These are the reforms needed to deliver meaningful growth in apprenticeships

Head and shoulders shot of Ian Dunn who is wearing a suit, shirt and tie

Ian Dunn, Coventry University Group's Provost

University news / Apprenticeships

Monday 08 July 2024

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Coventry University Group Provost, Ian Dunn, and Chief Executive of North Warwickshire and South Leicestershire College, Marion Plant OBE FGCI, share their thoughts on the steps Sir Keir Starmer should take if his new Labour government really wants to deliver more apprenticeships.

Higher education (HE) and further education (FE) partnerships are educational anchors for regional communities, driving regeneration and boosting economic growth. They bridge the gap between education and work, act as a symbol of transformation and are beacons of opportunity for many young and older learners for whom school may not have been easy. The Labour government must now find a way to deliver more and grow impact.

To enable this, we would support the bringing together of Higher Technical Qualifications (HTQs) and apprenticeships under the umbrella of skills funding. This would streamline resources, enhance workforce readiness and liberate some interesting new forms of economic development.

Skill shortages

By unifying funding, the profile of HTQs, which have the potential to become a whole new qualification framework, delivered in shorter bursts and designed to stack as job roles evolve and learners are afforded a different pathway to acquire specialised skills and qualifications. It makes sense from an employer perspective as well. Both HTQs and apprenticeships are designed to address skills shortages and meet the specific need of an employer. By integrating their funding, we can better align training programmes with industry requirements and simplify access to them.

Running parallel to the funding umbrella needs to be a national skills strategy which would help to enhance economic growth, social mobility and inclusion. A central strategy would help to instil a focus on improving and utilising skills while helping achieve a more sustainable and skilled workforce.

It would also go a long way towards simplifying the skills delivery system. By introducing guidance and structure we will limit the number of reforms, promote international benchmarking and establish greater trust in the delivery infrastructure. Whilst recognising the need for an external validation regime, Ofsted remains entirely ill-equipped to assess the impact of this qualifications on the world of work.

This is not reinventing the wheel. Initiatives like the Skills for Jobs White Paper and the Skills for Sustainable Growth strategy are already out there and outline key steps to ensure everyone, regardless of background or location, can gain the necessary skills for career progression. These strategies emphasise lifelong learning and address the evolving needs of employers and learners. But they are just the start and we need more. So much more.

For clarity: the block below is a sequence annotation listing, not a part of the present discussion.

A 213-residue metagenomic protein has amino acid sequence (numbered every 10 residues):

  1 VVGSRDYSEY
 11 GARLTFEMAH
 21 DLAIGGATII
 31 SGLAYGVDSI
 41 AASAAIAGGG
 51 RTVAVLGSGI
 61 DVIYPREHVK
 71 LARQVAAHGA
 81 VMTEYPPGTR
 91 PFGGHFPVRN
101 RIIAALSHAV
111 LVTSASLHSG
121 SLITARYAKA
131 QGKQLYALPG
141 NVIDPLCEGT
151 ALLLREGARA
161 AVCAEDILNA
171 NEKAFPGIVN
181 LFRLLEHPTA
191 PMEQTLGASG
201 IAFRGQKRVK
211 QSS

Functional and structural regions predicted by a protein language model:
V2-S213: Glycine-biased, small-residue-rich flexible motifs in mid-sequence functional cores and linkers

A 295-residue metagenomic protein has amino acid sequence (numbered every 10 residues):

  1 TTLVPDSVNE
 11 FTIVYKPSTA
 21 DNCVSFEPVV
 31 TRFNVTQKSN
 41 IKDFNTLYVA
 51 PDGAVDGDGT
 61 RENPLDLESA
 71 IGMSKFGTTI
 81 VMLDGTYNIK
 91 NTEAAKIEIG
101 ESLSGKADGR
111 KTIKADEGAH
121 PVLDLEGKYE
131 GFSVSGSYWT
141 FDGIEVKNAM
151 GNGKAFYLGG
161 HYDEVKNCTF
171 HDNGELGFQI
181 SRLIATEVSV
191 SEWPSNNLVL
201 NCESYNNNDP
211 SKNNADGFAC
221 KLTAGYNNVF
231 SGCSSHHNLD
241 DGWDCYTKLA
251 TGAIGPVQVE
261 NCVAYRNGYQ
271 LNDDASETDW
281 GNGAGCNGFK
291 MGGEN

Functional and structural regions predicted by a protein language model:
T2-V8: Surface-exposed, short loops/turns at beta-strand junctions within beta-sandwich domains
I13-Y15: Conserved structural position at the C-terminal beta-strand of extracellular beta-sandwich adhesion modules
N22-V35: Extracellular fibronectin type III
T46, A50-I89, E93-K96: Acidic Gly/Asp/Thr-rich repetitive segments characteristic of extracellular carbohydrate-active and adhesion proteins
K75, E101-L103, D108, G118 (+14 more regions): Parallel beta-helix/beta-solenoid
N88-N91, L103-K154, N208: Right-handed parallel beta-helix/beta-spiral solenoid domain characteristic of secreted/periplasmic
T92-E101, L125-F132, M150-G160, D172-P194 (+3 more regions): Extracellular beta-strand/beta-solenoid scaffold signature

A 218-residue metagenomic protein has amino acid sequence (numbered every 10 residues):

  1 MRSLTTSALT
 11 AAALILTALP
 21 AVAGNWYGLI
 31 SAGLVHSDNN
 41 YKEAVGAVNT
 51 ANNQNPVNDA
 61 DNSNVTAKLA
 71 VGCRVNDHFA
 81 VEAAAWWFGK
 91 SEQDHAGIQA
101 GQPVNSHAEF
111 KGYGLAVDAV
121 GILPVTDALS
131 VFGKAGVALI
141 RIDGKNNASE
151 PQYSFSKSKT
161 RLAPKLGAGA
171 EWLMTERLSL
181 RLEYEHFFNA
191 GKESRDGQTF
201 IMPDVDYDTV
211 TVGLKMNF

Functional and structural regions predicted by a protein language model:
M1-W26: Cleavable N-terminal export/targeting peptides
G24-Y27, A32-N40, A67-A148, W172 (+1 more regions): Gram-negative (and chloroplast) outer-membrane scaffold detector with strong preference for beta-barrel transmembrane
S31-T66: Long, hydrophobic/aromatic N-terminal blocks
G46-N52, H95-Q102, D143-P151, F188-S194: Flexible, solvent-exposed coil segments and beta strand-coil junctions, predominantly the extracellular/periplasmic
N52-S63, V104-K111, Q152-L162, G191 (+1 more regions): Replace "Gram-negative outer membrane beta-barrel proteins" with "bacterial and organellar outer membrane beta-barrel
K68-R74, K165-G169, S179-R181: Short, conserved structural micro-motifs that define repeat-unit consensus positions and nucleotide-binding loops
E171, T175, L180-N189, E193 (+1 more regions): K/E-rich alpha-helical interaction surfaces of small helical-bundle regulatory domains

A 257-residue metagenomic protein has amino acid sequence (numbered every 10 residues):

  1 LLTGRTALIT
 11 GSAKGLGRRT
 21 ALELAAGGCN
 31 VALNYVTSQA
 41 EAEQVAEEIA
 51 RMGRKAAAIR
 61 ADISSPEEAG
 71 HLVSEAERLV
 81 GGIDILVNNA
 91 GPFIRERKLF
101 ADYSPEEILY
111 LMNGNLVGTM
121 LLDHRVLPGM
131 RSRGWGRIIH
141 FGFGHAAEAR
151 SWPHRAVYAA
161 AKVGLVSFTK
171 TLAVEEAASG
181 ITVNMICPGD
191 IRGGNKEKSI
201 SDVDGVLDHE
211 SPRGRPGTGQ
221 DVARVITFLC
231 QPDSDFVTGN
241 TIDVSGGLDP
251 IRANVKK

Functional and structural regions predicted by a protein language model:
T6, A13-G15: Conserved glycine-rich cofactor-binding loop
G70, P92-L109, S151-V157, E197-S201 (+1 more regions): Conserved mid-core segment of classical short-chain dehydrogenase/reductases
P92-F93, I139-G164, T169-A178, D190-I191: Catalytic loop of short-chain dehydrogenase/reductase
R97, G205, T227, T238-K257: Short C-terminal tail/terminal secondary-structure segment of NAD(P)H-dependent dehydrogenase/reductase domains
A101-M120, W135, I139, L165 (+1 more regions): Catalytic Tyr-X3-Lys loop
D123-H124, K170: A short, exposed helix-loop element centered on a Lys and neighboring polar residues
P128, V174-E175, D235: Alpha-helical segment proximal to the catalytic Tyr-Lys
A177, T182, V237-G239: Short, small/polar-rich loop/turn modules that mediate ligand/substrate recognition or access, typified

Merging higher and further education

We believe that a new national tertiary education system should see HE and FE merge, creating MAT-like structures including universities, FE colleges and potentially even schools. Enabling and encouraging greater integration of higher and further education institutions could be seen as the bi-product of unified funding and a national skills strategy.
This will give employers one-stop access to skills solutions from entry to Level 8 and provide individuals with higher level skills development by removing institutional barriers, onerous applications and interview processes.

As a university group, we are actively promoting the integration of HE and FE through various initiatives and approaches. From flexible pathways to bespoke schemes to promote collaboration with schools in the Phoenix Partnership Scheme, Coventry University Group is constantly looking to deliver a broader, more agile and more efficient approach to delivery for skills development.

Our application to merge the North Warwickshire and South Leicestershire College (NWSLC) and Coventry University Group is just the first step in our commitment to this future. We now need a little courage from politicians and their officials to enable this. This move will allow Better Futures Apprenticeships and NWSLC to offer a ladder opportunity from Level 2 through to Level 7.

One-stop shop

By acting as a ‘one-stop shop’ for employers to address skills gaps at all levels within their organisations, it will address the challenges they often experience when working with multiple partners. As a leader in the promotion of skills from level 1 onwards, the combination between the university group and NWSLC is truly compelling.

As one of the largest providers of degree apprenticeships in the UK, Coventry University Group is committed to delivering in this space and works with over 1,300 employers nationwide. Whether it is delivering courses in collaboration with regional partners, widening access and participation or providing continued professional development, we are invested in developing the communities around us.

What is certain, however, is that the new Labour government be brave in their approach. This starts with funding and bringing HTQs and apprenticeship finances together, but success will also require strategic and agile thinking as well as the collaboration of higher and further education institutions.